Welcome to Part 3 of our Evolving as an Office Equipment Dealer blog series, which will detail how Prosource—a company that offered traditional copier office equipment for nearly 30 years—expanded into managed services via acquisition. Executive Chairman, Ben Russert, describes their journey, the decision-making process, and major benefits of this evolution.
Building Off of Relationships
At the core of Prosource's acquisition was their customer relationships. Russert states:
"We're building business from our various relationships we have with our clients, and that's been an exciting addition to our offerings... We were being asked to buy a lot for our clients, being a customer-facing company. In finding another way to handle their technology and services so we could focus more on what they make money at, we were able to get to that key part of the relationship that can help them deliver value."
Weighing the Options
In this position to expand your services portfolio, there are options on how to best go about it. The two evident paths when it comes to managed services are: Build your own services offering or acquire an MSP.
Here's why Prosource went with the latter.
"Building our own services offering, turning it on and saying we're in this business didn't appeal to me, frankly—from a purely business owner's standpoint. I couldn't call myself an expert, and I felt that there was a lot on our brand and who we are were that could have been undermined. And I also feel that you really only have one or two shots at it to get it right...
We found that it was best we go out and try to find a company with a high brand quality, a very good client base, and the same values that we have to build a solid relationship.... About a year later, we've close to doubled the business. It's going quite well."
From this development have come a number of significant improvements, according to Russert.
"We all want growth, the right way. And, I think we've gotten that and, our company clearly did not come from the same cultural background that the new business did. So, intentionally, we've kept those separate for now and not tried to integrate the sales and marketing efforts under one roof in the same room, if you will. Instead, what we've tried to do is drive that expertise where it's required through the relationship managers and getting them in front of the customers—and having that work out...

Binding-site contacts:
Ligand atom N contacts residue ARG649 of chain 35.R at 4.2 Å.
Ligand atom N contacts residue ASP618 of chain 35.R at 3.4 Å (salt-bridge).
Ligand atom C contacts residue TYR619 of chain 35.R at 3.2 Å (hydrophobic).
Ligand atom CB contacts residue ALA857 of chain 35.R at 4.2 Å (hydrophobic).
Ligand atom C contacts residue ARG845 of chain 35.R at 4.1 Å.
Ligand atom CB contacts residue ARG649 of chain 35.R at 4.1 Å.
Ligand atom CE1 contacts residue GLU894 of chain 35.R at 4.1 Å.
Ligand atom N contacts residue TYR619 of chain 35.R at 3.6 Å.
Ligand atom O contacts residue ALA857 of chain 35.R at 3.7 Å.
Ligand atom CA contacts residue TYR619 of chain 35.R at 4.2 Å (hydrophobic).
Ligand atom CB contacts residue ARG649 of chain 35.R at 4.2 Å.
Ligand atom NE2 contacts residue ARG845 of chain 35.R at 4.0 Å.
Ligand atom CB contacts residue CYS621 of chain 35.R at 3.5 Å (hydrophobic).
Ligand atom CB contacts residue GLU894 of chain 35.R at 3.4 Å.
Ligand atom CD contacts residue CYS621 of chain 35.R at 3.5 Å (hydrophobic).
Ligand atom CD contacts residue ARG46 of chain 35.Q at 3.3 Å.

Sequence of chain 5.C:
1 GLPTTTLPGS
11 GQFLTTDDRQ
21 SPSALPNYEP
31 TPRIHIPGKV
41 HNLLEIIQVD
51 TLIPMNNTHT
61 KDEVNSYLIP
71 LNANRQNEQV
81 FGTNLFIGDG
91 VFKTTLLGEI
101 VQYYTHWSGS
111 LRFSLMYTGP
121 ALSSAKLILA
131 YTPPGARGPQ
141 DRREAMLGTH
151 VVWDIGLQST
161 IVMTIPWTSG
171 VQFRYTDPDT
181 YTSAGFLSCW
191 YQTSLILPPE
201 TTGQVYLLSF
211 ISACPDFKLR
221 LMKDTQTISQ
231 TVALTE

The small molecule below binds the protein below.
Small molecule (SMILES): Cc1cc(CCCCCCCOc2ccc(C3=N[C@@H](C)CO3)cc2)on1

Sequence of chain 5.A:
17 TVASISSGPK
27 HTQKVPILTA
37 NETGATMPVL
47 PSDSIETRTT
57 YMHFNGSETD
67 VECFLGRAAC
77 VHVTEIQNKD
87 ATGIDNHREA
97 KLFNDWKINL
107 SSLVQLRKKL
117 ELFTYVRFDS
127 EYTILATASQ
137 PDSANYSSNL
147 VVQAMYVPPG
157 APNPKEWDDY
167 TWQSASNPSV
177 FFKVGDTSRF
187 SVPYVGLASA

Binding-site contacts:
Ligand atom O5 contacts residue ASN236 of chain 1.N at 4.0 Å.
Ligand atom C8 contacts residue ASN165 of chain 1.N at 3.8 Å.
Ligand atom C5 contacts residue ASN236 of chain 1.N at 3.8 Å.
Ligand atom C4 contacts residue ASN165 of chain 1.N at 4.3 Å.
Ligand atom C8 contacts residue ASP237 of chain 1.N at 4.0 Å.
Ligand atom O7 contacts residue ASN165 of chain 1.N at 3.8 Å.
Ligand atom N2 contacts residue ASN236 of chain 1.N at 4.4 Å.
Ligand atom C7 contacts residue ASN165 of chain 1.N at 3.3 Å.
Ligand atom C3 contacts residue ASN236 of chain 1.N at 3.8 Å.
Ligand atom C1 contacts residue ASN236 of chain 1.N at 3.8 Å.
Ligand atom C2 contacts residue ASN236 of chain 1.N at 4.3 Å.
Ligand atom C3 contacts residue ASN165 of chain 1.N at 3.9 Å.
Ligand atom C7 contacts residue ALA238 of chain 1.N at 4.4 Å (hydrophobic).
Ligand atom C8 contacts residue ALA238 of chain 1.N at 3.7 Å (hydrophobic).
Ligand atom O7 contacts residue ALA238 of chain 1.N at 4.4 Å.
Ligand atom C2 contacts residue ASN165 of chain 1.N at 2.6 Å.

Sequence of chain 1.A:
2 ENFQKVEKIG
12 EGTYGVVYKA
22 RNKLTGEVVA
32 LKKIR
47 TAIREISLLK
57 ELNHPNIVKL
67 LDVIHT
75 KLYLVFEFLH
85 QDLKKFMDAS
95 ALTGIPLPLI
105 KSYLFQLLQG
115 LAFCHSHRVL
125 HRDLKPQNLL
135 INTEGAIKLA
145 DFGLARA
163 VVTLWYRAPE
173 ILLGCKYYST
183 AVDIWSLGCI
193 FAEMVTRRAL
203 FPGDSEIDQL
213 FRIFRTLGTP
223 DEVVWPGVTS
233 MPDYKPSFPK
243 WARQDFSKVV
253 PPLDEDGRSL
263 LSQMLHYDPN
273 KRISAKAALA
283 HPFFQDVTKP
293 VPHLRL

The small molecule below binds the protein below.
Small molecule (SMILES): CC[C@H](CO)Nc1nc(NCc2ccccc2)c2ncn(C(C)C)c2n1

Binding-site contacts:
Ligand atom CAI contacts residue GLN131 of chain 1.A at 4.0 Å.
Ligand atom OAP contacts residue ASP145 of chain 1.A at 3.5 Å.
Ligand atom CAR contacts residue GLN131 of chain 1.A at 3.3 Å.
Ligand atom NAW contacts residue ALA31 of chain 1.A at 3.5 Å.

I think what we could have done better, and continue to, is drive those resources to those relationship managers to increase their knowledge and capability when in front of customers and clients to deliver the message and get those experts in front of those clients faster...
One thing that I've learned and we'll certainly take advantage of is the ability for Continuum to help us with a lot of the things that we were doing on a smaller scale that you're set up to do and allow us to go build those relationships and have that expertise delivered seamlessly...
we certainly feel this is going to be a longterm, sustainable part of our business model. It clearly fits with the same business model of the recurring revenue and recurring business that we get from customers."
Advice for Other OEs
Russert stated, "We chose to acquire a business to actually get in it instead of just building it within. I think having a good business that you can rely on that has a good brand equity or status in that marketplace, with a customer focus, will serve everybody well. I would also say acquiring and partnering together is the most critical thing. There are a lot of things that we do well and there are others that partners do much better—so together we can help build the business.
Listen here to learn more about how to provide your customers with managed services faster through the right acquisition.
By Paula Griffin
By Meaghan Moraes